Journey with Helix

Hi There!  With new project I am getting an opportunity to work with Helix patterns, along with leading a team who is awaiting instructions and pointers from me, I am re-inventing and looking at sitecore from a totally different perspective.  Since, the whole sitecore world is moving towards Helix and embracing it, I was bent to take a step forward as well.  I am subtly nervous about this, but, hey, we got a a great team both internally and in community who would pitch in to help us take some decisions.

As I roll along, I plan to share what I learned and how we solved each question/concern that came up while implementing Helix for the first time ever.

Two of them so far.  Below are those noted and steps I took based on recommendations of my fellow super stars.  Do you agree? Do you have some totally different direction that we could lean towards.  I would look forward to getting some different thoughts around this.

  1. Helix does not support base page template and advice to have the page templates inherit from several interface templates instead.
    • Pain point – This would mean, every time there is a need for Global interface template to be added to all page templates, some one has to go to each template and add that in.  Hopefully, if architecture is planned correctly, this should not happen very often, but, yeah, I might have to install powershell for sure to do bulk operations very soon.  I can totally see it.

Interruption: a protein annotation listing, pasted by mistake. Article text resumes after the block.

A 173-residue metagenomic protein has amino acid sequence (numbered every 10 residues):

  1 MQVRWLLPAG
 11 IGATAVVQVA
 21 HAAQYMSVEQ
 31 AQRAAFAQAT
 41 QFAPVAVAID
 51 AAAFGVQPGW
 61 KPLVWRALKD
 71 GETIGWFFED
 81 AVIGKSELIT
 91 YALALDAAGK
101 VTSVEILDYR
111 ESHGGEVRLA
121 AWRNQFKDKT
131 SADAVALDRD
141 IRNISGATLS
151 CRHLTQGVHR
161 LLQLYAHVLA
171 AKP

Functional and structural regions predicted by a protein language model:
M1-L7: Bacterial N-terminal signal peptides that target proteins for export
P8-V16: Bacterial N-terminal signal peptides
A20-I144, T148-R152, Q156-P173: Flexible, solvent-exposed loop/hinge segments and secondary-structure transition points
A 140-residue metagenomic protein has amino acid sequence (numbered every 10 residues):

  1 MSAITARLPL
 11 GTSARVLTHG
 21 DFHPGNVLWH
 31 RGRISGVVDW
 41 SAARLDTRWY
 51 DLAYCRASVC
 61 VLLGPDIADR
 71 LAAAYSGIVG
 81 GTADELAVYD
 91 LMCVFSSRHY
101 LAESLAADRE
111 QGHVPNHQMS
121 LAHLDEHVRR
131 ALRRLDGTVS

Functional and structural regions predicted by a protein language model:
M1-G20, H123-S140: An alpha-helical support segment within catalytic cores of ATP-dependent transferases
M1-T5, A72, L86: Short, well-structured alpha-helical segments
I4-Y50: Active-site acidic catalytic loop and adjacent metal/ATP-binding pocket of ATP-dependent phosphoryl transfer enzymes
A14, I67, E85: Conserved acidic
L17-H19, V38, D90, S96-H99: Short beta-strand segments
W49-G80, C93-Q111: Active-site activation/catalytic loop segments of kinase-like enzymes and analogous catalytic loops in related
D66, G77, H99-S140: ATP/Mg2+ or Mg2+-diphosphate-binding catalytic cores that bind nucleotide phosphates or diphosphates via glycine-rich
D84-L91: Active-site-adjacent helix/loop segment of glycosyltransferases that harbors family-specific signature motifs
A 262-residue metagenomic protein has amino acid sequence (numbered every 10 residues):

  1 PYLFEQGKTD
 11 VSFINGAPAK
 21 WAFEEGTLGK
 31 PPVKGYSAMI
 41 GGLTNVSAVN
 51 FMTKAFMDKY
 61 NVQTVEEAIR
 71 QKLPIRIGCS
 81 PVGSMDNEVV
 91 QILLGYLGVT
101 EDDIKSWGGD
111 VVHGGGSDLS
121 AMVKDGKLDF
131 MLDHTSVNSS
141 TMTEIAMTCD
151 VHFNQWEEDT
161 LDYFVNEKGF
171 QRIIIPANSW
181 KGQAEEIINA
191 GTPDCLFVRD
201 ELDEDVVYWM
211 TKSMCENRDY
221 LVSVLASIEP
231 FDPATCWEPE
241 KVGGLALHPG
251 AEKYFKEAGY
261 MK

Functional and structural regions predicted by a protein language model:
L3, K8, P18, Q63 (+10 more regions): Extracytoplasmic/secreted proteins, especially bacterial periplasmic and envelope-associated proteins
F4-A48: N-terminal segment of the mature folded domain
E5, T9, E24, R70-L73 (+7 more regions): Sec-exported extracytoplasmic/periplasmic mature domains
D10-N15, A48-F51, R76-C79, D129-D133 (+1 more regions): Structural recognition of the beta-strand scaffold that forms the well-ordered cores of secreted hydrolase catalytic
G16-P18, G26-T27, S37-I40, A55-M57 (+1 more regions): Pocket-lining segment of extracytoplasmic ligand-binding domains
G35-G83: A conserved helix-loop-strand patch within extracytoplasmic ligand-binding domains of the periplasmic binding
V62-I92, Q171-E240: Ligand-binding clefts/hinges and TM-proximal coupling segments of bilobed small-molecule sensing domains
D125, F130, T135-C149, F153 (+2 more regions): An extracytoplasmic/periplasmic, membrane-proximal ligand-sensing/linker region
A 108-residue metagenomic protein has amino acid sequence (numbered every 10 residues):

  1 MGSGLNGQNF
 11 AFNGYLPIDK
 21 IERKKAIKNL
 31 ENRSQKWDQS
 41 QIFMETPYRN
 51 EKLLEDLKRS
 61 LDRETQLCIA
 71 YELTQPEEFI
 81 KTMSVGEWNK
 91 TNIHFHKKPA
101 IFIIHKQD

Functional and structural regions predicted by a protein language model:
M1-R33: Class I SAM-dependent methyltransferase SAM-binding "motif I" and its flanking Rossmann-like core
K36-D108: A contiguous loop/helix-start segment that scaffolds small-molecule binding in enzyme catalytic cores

• I had no option left at this time other than manually adding couple of those sections that are Global to all templates.
  2. Helix proposes to use a different project per feature/module, but, I guess I agree to use grouping instead to group tightly related siblings(I think you may call it that) in to one project instead.  For example, you have similar looking Hero Slider modules, but, we all know that there is not just one Hero on your website, you will have different flavors for this kind of modules.  So, instead of creating one feature project for each Hero, we tend to group them in to one Feature project instead.  Keeping this balanced, like not abusing it, but, at the same time judging each module case by case basis.
    • In this paradigm, I feel a little confused once in a while especially when Client says any module could be used any where on the site, well technically you could use any module any where on Sitecore, assuming not too many restrictions are placed using placeholder settings, but, saying all modules are Global kind of puts the categorizing in terms of Helix in jeopardy or confused state.